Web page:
Mexican salsa verde with tomatillos and pineapple

Mexican salsa verde

I am clearly not a proper foodie. The other day a carton of tomatillos arrived on the back doorstep in our weekly veg box from Riverford and I had no idea what they were. I thought they looked vaguely like Cape gooseberries, so peeled back the papery husk of one and popped it in my mouth. I instantly spat it out again as the sour juices hit my tongue.

On consulting the Riverford website, I discovered these little green fruits were indeed tomatillos, native to Mexico and a staple of Mexican cuisine. It turns out they are actually related to the Cape gooseberry, so I don’t feel a complete plank for stuffing one in my gob.


So, what to do with them? I posted the question on Twitter and Instagram, and the response was almost unanimous: Mexican salsa verde. Who was I to argue? Particularly as were planning a barbecue later that day, and I thought a salsa verde would make a perfect condiment.

But as is my wont, I felt the urge to play with the Riverford recipe I turned to and decided to throw in some ripe pineapple for a little sweet to balance out the sour, an addition that worked out rather well I thought. Some recipes call for cooked tomatillos, but Riverford recommend  using raw as “they retain a sour freshness that would be perfect for a summer’s day”. I rather liked the sound of that. The end result was a vibrant and fresh dip for tortilla chips that works equally well as a tangy accompaniment to grilled steak and fish, particularly when washed down with an ice cold beer.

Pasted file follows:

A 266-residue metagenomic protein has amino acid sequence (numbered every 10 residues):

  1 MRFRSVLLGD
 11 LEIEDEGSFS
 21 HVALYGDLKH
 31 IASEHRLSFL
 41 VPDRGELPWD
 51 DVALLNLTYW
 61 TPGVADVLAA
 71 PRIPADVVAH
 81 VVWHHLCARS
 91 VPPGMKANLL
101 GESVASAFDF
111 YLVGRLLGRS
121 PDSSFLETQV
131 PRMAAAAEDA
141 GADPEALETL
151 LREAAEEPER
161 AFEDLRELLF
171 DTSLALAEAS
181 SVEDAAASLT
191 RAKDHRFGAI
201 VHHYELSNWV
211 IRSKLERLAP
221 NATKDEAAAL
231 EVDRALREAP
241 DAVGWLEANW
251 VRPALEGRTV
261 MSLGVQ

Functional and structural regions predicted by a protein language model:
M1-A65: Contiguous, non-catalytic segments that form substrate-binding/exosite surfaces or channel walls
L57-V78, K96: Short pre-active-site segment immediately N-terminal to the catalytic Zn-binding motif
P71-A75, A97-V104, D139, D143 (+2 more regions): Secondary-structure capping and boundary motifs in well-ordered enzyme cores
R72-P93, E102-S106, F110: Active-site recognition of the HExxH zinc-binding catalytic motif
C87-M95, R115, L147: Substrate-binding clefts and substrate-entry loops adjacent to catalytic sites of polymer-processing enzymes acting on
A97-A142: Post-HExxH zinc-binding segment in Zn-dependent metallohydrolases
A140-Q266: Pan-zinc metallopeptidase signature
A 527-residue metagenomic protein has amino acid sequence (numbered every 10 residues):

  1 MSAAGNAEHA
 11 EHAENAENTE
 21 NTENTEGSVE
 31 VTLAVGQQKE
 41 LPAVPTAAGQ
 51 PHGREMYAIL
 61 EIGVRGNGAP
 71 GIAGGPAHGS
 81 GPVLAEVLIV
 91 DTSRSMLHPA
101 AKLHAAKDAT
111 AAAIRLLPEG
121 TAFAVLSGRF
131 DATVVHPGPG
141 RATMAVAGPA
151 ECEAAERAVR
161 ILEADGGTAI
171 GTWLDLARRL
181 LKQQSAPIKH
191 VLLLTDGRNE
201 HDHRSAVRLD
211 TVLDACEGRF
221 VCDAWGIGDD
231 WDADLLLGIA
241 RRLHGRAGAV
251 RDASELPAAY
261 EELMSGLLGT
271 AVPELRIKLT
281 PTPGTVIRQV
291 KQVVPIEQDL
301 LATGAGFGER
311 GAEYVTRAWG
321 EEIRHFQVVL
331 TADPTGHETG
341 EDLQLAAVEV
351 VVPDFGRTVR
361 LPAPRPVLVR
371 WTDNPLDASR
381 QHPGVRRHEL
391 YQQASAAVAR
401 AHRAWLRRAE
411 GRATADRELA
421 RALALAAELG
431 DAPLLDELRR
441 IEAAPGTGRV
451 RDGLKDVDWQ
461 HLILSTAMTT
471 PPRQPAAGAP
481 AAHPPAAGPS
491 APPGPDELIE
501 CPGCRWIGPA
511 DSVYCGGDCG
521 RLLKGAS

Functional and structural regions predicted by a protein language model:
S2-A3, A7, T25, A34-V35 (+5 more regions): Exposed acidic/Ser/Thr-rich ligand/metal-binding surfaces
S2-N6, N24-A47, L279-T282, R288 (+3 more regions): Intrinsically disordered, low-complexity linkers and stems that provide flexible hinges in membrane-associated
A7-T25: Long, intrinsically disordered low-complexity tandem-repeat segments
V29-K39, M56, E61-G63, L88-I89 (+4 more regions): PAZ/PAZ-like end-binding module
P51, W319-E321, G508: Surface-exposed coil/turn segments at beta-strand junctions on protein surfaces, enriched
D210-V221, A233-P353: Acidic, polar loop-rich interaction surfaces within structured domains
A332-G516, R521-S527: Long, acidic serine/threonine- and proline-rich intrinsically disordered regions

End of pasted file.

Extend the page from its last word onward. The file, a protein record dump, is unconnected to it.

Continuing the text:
My nine-year-old loved it while my six-year-old wouldn’t touch it with a barge pole – perhaps it was just a little too green for her?

Mexican salsa verde

Mexican salsa verde with tomatillos and pineapple

350g tomatillos, husks removed and washed
½ ripe pineapple, peeled and chopped
1 small onion, finely diced
1 red chilli, finely chopped
1 garlic clove, crushed
juice of 1 lime
large handful of fresh coriander (plus a little extra for serving)
1 tsp brown sugar
sea salt

Simply throw all the ingredients into a food processor and whiz them up until you achieve a still chunky salsa texture. Pour into a serving bowl and garnish with a little extra chopped coriander.

spice trail badge square

I’m entering this Mexican Salsa Verde into August’s Spice Trail challenge, hosted by moi, where the theme is Beach Barbecue.

Easy aubergine and hummus dips

aubergine and hummus dips

I reckon we’re pretty good in the Bangers & Mash house when it comes to snacking healthily. Just as I sat down to write this post, my girls came in with their usual mid-afternoon demand: “Mummy, we’re hungry! Can we have a snack?” They are now happily munching their way through a bowlful each of dried apricots.